(Image from OrlandoBallet.org)
There are some traditions that if not followed make the season feel incomplete. Decorating for the holidays, baking delicious treats with family, exchanging presents with loved ones; and for many families one of those traditions is seeing “The Nutcracker” ballet every year.
“Everyone wants to be sent on a magical journey,” says Jorden Morris, Orlando Ballet’s artistic director. “It’s that universal attraction of adventure, dreams and imagination. If I could boil this story down to three words, those would be it. When you find a story that encapsulates all of that, that is what really creates the magic.”
“The Nutcracker” is an 1892 two-act classical ballet by Russian composer Pyotr Ilyich Tchaikovsky and first choreographed by Marius Petipa. It is adapted from Alexandre Dumas’ 1844 story of “The Nutcracker,” which itself is based on E.T.A. Hoffmann’s 1816 short story “The Nutcracker and the Mouse King.”
The story of “The Nutcracker” can vary with each production but the basic themes and plot points are the same. A young girl plays with other children during a party on Christmas Eve when her godfather, who is a talented toymaker, enters with presents for the kids, one of which is a wooden Nutcracker. After the party ends and everyone goes to bed, the young girl returns just as the clock strikes midnight and the Nutcracker grows to full size just in time to battle, with his tin soldiers at his side, the Mouse King and all of his mice minions. After defeating the Mouse King, the Nutcracker is transformed into a prince and leads the girl to the Land of Sweets, ruled over by the Sugar Plum Fairy, where a great celebration occurs.
“The Nutcracker” is the most frequently performed ballet in the world and has been a holiday season staple in the United States since the 1960s, and for good reason. Performances each year of the timeless classic can account for as much as half of a ballet company’s total annual revenue.
As the Orlando Ballet celebrates its 50th season this year, Morris is reimagining the classic bringing in enchanting new choreography, stunning costumes, fantastical sets and some magical stage elements. The new production has been three years in the making and is a $3.5 million investment by the organization.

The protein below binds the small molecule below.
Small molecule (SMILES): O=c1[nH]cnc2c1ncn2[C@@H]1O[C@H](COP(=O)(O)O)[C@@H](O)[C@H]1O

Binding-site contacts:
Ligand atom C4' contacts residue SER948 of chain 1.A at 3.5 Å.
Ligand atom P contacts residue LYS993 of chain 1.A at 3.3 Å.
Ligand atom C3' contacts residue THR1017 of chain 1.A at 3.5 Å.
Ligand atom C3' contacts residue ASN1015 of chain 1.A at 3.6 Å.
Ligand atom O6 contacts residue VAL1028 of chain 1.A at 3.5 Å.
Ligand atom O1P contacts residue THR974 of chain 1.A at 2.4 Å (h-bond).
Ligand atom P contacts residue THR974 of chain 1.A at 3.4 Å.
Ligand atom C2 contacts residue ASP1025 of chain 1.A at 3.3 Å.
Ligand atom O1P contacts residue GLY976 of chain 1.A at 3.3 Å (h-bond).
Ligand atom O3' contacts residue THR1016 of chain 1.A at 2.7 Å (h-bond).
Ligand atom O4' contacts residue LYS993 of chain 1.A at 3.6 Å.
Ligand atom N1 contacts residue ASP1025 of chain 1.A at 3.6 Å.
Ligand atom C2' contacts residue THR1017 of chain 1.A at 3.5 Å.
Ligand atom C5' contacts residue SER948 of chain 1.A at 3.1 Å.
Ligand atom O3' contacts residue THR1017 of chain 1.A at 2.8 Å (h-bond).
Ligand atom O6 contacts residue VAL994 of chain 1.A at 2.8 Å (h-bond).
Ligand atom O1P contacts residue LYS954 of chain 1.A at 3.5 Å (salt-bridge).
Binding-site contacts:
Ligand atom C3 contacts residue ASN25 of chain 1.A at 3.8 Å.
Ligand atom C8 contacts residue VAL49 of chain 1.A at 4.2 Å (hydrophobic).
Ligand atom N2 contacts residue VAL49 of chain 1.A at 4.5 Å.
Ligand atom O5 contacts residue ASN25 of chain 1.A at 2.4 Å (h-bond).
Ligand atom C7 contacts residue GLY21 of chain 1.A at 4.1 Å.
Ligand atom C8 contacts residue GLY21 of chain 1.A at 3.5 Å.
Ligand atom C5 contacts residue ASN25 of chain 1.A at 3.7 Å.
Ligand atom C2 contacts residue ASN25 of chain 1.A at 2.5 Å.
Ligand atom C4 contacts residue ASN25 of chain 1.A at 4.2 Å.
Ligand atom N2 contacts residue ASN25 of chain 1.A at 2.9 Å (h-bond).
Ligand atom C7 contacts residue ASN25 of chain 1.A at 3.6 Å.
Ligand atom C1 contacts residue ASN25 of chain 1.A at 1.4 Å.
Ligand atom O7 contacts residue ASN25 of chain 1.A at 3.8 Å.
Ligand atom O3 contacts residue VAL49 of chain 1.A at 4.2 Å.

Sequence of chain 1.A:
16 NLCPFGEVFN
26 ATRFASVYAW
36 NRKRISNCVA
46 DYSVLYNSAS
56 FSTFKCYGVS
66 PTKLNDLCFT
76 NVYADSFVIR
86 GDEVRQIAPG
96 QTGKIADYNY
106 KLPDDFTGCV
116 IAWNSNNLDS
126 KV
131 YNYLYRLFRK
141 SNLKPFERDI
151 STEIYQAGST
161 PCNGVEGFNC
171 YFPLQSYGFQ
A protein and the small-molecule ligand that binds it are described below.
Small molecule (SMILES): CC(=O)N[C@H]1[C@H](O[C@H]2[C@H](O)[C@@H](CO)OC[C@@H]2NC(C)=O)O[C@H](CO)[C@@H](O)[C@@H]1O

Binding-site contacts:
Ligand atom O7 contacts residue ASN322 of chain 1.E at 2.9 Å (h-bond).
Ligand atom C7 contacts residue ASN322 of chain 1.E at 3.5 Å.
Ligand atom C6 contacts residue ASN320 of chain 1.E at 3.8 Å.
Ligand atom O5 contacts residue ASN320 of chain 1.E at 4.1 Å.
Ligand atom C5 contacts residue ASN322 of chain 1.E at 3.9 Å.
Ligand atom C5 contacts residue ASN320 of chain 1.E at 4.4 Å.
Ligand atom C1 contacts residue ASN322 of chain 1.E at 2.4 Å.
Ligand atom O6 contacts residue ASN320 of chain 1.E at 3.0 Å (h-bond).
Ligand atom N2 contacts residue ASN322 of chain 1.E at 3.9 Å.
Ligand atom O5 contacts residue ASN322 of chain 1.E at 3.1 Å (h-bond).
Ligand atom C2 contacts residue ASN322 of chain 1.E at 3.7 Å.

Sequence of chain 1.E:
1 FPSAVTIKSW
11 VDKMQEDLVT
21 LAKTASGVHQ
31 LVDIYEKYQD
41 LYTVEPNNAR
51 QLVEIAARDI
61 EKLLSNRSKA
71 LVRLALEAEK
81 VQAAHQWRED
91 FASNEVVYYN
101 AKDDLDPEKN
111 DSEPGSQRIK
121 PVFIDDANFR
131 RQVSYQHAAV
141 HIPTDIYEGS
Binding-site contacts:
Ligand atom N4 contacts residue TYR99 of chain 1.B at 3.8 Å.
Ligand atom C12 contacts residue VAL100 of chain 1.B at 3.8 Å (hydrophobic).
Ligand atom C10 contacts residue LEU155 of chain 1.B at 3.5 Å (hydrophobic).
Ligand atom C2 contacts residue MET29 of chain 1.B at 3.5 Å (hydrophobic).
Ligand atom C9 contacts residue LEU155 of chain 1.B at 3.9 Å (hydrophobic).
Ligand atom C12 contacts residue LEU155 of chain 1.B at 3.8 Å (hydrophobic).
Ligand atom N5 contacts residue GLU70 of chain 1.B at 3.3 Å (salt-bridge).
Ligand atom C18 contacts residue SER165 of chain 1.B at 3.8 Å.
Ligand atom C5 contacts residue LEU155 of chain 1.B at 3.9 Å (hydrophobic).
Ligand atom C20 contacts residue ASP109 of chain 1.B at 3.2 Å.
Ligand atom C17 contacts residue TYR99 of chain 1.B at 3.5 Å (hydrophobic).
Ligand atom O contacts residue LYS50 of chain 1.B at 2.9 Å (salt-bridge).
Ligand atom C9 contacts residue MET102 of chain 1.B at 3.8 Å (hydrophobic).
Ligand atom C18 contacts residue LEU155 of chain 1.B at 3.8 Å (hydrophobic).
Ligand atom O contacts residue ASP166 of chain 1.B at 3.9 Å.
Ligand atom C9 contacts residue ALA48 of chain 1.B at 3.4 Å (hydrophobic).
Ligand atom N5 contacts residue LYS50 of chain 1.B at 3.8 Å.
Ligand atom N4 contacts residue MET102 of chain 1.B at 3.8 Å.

“The story is really the same,” Morris says. “I didn’t want to mess with what E.T.A. Hoffmann and Alexandre Dumas started, and obviously I didn’t want to mess with anything musically that our good friend Tchaikovsky did. When I was a kid, I was fascinated by snow globes and the world you could create inside of one, so that idea was the jumping off point for this new reimagined ‘Nutcracker.’”
Snow globes are featured throughout the production, from small snow globes on stage fixed with lighting effects to one with a 9-foot diameter that each of the snowflakes enter through.
“For Act 2, we turn the stage into a huge snow globe and there are even some lighting moments where the entire theater feels like we are all sitting in a giant snow globe,” Morris says.
Morris has previously worked in children’s television and children’s theater, giving him a certain amount of insight into ways to create a magical world that will have children in awe.
“With this version, the Nutcracker is a Marionette,” he says. “We’ve actually built brand new Marionettes. I’ve got a puppet master, we’ve got a special effects Nutcracker that cuts his strings and, after first slumping over, comes to life without strings using mechanics.”